It seems no food ingredients are safe these days from tainted sources of supply (or inappropriate production techniques). From milk products to peanuts to lettuce to pistachios, no ingredients are safe. Moreover, the speed with which information becomes publically available about tainted products is increasing as well, damaging brands faster than ever before. Over on his blog, Bob Ferrari recently penned a blog summarizing some of the details of Nestle's cookie dough recall from last week (which sickened over 60 people) while also finding time to opine with a few thoughts on what it means.
According to Bob, we should first applaud Nestle for "having a response plan" to the incident. To this end, putting in place a "response plan and marshaling a crisis team are all critical steps to effective crisis management of these situations". But given the speed with which information travels, one wonders whether or not Nestle had any choice in this matter. Bob notes that by his "informal observation, the first AP story announcing the recall hit the media a little after 9 AM Eastern Time. By 3 PM Eastern, Google had a listing of 774 categorized news stories with the keywords of Nestle USA Toll House, and E. Coli associated in the banner, and most of the national and cable networks were featuring the story on breaking news or health related sites. By 5 PM, the number rose to over 900."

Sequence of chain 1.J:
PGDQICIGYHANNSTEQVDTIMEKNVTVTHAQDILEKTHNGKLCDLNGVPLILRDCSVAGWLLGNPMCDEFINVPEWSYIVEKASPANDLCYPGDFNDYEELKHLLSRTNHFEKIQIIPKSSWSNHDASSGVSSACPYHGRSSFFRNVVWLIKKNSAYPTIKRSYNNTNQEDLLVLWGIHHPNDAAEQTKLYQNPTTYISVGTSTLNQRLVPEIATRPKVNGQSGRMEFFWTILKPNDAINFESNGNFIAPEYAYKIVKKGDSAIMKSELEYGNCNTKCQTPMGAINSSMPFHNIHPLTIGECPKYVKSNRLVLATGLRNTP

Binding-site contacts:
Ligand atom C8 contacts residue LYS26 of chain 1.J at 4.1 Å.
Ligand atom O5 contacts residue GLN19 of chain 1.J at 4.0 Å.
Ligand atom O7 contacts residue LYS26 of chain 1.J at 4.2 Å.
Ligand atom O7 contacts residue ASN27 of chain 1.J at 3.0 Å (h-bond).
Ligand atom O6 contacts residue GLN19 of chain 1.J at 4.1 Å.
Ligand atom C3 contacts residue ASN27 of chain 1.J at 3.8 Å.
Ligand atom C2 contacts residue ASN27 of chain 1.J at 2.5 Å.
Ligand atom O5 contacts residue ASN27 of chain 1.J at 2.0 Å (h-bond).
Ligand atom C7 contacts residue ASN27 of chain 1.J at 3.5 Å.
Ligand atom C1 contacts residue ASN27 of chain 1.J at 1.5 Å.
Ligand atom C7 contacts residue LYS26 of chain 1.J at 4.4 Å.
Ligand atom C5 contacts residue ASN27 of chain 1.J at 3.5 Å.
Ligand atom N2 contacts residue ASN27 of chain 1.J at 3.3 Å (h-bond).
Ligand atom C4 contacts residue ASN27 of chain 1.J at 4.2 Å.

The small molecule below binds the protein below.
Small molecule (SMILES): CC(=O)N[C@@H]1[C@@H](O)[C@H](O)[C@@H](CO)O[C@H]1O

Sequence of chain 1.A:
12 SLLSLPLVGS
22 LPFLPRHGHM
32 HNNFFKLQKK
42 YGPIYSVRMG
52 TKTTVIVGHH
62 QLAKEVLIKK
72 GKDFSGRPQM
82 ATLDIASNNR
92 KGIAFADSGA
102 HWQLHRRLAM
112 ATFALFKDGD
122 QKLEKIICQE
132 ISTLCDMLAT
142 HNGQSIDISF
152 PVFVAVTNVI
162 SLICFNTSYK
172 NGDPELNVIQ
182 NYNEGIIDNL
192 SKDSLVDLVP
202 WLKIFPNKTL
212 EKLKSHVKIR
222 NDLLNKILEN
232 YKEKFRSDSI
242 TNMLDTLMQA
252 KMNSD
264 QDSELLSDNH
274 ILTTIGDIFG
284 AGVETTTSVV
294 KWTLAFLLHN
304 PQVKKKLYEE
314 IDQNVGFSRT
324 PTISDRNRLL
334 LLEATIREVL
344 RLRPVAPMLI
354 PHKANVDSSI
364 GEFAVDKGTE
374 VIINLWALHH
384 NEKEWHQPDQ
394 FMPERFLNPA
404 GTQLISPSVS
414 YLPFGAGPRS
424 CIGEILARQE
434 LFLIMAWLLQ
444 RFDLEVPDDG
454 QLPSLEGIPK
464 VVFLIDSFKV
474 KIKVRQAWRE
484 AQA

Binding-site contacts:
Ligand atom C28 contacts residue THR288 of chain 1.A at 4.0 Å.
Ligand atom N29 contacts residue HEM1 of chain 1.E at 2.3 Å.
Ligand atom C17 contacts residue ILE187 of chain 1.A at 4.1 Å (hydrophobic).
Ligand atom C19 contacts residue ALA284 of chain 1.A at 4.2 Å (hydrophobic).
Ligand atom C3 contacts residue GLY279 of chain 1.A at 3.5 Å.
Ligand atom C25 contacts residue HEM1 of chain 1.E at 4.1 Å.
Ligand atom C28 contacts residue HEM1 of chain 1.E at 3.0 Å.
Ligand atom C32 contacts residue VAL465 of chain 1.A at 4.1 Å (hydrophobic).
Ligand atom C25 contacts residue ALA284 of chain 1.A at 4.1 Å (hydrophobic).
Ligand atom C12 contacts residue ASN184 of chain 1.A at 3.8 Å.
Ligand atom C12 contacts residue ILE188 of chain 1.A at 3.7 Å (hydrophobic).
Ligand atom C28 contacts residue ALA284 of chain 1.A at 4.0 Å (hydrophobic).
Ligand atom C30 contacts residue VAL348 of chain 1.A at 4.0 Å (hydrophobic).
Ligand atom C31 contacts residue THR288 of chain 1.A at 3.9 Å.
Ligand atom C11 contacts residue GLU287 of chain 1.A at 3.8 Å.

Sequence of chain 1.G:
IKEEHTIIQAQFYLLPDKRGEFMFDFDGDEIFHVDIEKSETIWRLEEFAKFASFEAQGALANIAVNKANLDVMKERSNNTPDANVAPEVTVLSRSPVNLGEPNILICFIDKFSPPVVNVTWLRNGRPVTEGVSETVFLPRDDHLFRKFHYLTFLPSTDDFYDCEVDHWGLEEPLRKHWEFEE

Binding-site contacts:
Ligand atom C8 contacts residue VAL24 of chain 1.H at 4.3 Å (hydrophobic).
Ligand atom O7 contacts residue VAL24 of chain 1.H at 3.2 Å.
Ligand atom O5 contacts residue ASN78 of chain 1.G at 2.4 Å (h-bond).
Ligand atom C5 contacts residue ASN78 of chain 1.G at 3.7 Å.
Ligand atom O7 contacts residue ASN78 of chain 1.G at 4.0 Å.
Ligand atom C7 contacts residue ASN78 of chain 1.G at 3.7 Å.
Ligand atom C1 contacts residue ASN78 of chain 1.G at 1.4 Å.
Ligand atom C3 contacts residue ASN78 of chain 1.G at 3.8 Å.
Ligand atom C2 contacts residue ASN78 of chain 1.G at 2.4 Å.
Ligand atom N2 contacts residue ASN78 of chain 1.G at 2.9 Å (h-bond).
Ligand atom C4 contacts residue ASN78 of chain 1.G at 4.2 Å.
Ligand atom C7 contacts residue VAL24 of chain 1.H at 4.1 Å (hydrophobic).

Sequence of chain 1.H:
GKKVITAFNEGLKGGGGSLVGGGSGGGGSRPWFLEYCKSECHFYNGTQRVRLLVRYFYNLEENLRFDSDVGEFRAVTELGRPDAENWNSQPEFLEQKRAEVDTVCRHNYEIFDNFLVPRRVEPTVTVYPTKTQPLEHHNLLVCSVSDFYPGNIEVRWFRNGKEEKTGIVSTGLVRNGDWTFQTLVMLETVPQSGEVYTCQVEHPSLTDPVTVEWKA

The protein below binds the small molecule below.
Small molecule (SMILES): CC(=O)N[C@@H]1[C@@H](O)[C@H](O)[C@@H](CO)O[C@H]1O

From Bob's observations, I believe we can discern a few things about the new supply risk rules that apply to companies across industries today -- especially those risks involving quality or production defects. First, the more information a company has about its suppliers and its broader supply chain, the faster it can respond with a credible response to a crisis, putting its customers at ease about the rest of its product lines. Second, even though we can all agree that early -- or even pre-emptive -- detection of risks should be a primary goal of any supply risk program, risk mitigation steps and procedures including but not limited to the speed with which a company can find supply alternatives are equally as important. And third, in the increasing litigious society we live in -- after all, the new US healthcare tsarina comes from a background of trial lawyer advocacy -- the best defense against business and consumer lawsuits around supply risk issues is a good offense that starts with controls and audit trails that prove corporate investment and concern for the area.